So while you are writing towards a Japanese audience, you may want to keep this in mind as their attention may be biased towards the end rather than expecting the main idea to be presented early on during the introduction and the ending to be a summary.

Is my writing too assertive?

In English, it is not uncommon to hear teachers say to avoid passive voice over active voice. Often the tip is that passive voice weakens the sound of the writing and makes you sound less confident.

Perhaps you are wondering what an active or a passive voice means? Let me explain, when you use active voice, it typically means that in the sentence, the subject performs an action rather than receiving the action as in a passive voice. Let me show you two examples:

  • (Active) The boy ate sushi.
  • (Passive) The sushi was eaten by the boy.

Here the subject (the boy) is doing the action (eating) on the object (sushi). In the active voice, it is written as the boy is performing the action of eating in an active manner while in the passive voice the sushi is having the action of eating done to it.

In Japanese these differences of voices also exist by using the conjugation of 〜られる (rareru) (passive voice being called 受動態 (じゅどうたい) while active voice is called 能動態 (のうどうたい) .

So let’s translate our examples:

  • (Active) (おとこ) () 寿司 (すし) () べた
  • (Passive) 寿司 (すし) (おとこ) () () べられた

Here you can see the subject (marked by は, this being called a particle) shifts from the active agent (the boy/男の子) to the object (寿司/sushi). Likewise the particle marking the object goes from を to に. Of course, in this case you don’t have to worry about exactly what the particles mean to understand how the order of action works in the sentence.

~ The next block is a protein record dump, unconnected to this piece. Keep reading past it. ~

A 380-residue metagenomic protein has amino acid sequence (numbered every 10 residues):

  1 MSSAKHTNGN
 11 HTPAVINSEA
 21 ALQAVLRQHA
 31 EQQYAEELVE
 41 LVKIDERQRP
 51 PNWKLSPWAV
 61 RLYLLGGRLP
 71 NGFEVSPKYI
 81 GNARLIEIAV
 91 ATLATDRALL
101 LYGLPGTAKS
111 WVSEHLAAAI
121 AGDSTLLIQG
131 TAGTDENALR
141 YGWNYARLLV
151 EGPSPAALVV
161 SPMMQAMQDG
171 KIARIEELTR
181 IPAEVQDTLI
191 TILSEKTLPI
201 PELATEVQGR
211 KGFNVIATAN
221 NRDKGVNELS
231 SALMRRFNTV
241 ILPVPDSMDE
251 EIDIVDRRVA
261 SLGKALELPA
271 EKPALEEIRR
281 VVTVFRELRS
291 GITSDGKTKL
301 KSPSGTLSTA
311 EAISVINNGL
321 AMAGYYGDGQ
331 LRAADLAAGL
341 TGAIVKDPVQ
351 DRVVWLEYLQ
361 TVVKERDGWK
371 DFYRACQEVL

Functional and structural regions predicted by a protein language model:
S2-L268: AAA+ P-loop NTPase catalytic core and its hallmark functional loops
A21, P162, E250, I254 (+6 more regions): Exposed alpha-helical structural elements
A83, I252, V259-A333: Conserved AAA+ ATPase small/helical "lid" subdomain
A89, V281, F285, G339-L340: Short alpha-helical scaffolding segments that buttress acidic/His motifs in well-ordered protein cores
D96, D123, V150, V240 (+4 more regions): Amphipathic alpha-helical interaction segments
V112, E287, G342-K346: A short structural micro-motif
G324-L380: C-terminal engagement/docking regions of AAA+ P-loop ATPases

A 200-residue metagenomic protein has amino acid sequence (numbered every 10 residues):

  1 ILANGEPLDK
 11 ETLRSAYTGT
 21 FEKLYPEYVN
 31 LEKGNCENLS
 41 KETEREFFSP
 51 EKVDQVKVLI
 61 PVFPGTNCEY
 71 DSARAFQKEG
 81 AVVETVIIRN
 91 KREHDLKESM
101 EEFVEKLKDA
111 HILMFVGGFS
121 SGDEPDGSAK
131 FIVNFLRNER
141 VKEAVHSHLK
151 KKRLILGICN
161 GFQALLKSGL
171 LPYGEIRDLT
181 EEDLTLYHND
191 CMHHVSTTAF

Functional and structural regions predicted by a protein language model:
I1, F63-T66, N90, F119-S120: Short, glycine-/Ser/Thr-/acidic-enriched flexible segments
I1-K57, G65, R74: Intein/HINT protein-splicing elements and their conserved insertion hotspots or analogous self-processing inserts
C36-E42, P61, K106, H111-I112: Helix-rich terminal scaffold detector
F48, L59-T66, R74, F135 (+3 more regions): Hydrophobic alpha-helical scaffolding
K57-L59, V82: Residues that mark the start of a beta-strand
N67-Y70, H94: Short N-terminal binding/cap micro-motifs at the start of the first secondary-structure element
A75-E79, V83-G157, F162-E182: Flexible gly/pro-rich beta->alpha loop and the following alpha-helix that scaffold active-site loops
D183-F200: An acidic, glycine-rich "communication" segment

However, an important thing to note is that Japanese passive sentences tend to get more complex than that. For one, there are two types of passives: direct and indirect passives. In direct passive, the effect that the action occurring has is obvious because it shows the directness of the action.

For example:

「この (いぬ) () をかまれた」(I was bitten by this dog on the hand)

In Japanese, this sentence indicates that something unfortunate or something outside of the subject’s control occurred whereas its active counterpart would be more neutral.

However, indirect passive is what is quite different than English because it has no equivalent in English. This form of passive speech is used to express something that has an effect on me. So, let’s take an example of say you are sitting in a bar and a man next to you lights up a cigarette. The smoke keeps wafting on you and you are getting frustrated, so you say: